Granted, Nichiren Buddhism does not subscribe to the central tenets of Christianity and of course draws little or nothing from the Bible. Weldon further iterates this unsurprising property of a non-Christian religion: While the Bible teaches that “there is one God and one mediator also between God and men, the man Christ Jesus” (1 Tim. 2:15), who is “the Savior of all men” (1 Tim. 4:10), Nichiren Shoshu teaches that it is Nichiren who is “the true Savior of mankind.” Only he is to be worshiped through the Gohonzon, as he is “the original and eternal Buddha.” According to Nichiren Shoshu, “Nichiren Daishonin’s Buddhism alone can save all of the people.” To clarify, believers in Nichiren Buddhism scarcely utilize the Christian expressions “Savior” or “Redeemer” (or “deliverance,” etc.) but certainly Nichiren is our eternal master whom we revere as Buddhists revere a Buddha. The ten honorific titles of the Buddha include “Thus Come One” (Sanskrit TATHAGATA), one who embodies the fundamental truth of all phenomena and grasps the law of causality permeating past, present and future) and “Leader of People” (Sanskrit PURUSHADAMYA-SARATHI), one who instructs and leads all people to enlightenment. The ten formal honorific titles, if not deifying Buddha, certainly ascribe transcendent, sacred qualities to him. Just as Baptists do not specifically expect those holy properties in the Lord Jesus, we Buddhists have not longed for a “mediator… between God and men.” Dr. Weldon: But what is salvation? In its true essence, salvation is humanistic for NS, not theological. Salvation is equivalent to lasting personal happiness or satisfaction (“Buddhahood”); it does not involve deliverance from sin and spiritual death as Christianity maintains (Eph. 2:1-4). While “salvation” is not much referred to in Buddhism, and would not be particularly “theological” when it is, the practice of Buddhist faith is aimed at triumph over death and over the suffering we are heir to on account of our actions, so “karma” and “sin” are parallel concepts. Beyond one’s present existence, there is the concern of what state awaits one in the next life and the next, on into the eternal future. Beyond the success or failure of worldly endeavor and acquisition, there is the prospect of enlightenment or Buddhahood, which Weldon grossly minimizes as being mere “lasting personal happiness or satisfaction.” Buddhahood is of much greater significance than that, a state of indestructible wellbeing and life so expansive as to equate to that of the great universe. Mere “lasting personal happiness or satisfaction” along with materialistic gain might be attainable by use of the Dale Carnegie method, but such would hardly suffice as the raison d'etre of our practice of the Wonderful Law! Thus the “salvation” to be had by a correct practice of Buddhist faith is not shallow or somehow inferior to that of the Christian aspiration. But to continue entertaining Weldon and certain contrasts/similarities/parallels:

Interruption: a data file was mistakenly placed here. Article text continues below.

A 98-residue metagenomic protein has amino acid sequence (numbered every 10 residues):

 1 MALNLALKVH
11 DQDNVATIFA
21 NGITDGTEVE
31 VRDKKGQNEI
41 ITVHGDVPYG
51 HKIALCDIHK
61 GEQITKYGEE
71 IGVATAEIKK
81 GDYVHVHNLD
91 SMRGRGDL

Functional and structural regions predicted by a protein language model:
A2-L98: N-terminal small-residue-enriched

In a nutshell, [Nichiren Buddhist] “salvation” is from suffering, ignorance, and unhappiness. It results from appropriating the supposed Buddha nature within, achieved by the spiritual mechanics of Nichiren Shoshu: “The true intention of the Daishonin is to save the whole world through the attainment of each individual’s happiness in life.” I believe this represents an inaccurate and unfair characterization of quantitative differences between the respective aims of Buddhism and Christianity. The “suffering, ignorance and unhappiness” from which a Buddhist would be saved is, as I have suggested, not only of the relative or short-term sort but well beyond that and inclusive of the profound – the spiritual – and pertains to eternity just as the Christian notion of separation from God does. The converse, referred to simply as “happiness in life” by Weldon, correspondingly transcends the workaday and the worldly and is applicable to one’s life after death, for we are on a spiritual plane. We are discussing matters of religion, after all, though Weldon apparently would like to consign Buddhism to something less. Nichiren says, “Regarding life and death with abhorrence and trying to separate oneself from them is delusion, or partial enlightenment. To clearly perceive life and death as the essence of eternal life is realization, or total enightenment. Now Nichiren and his disciples who chant Nam-Myoho-Renge-Kyo awaken to the ebb and flow of birth and death as the innate workings of life that is eternal.” (On The Orally Transmitted Teachings)* The Buddhist ontology of Ten Worlds (Japanese jikkai) might illuminate this consideration. The Ten Worlds – Hell, Hunger, Animality, Anger, Humanity, Heaven, Learning, Realization, Bodhisattva and Buddhahood – designate states of life experienced by sentient beings in accordance with their karma. Hapless flux between the lower six or “evil paths” is the lot, usually, of all ordinary people. Transcending that, practitioners of the Way may rise through the higher states by spiritual effort and only if they have the benefit of Buddhist teaching and training – to be sect-specific, if they accept and use the key provided by Nichiren, the invocation Nam-Myoho-Renge-Kyo. Notice that the world of Heaven is just past halfway up the scale! Sometimes alternatively translated “Rapture,” this is the condition of having obtained one’s desires; it is the world of smiling and enjoyment, the “personal happiness or satisfaction” that is accessible to everyone, but which is considered a form of suffering, since it is transient and quite sure to be snatched away – at death, if not by Monday morning. I have elaborated on the distinction Buddhism makes between mundane happiness and enlightenment to clarify that Weldon’s (and others’) facile characterization of the goal and aspiration of Nichiren Buddhism as crassly materialistic or worldly is neither well considered nor informed, but is a convenient scoff, just as we might expect of one who advocates a competing religion. (I suspect he would have his readers presuppose Buddhism to be a lie of Satan, sown in this world to keep men’s eyes off of God.) It is possible Weldon’s misconceptions come of inquiring no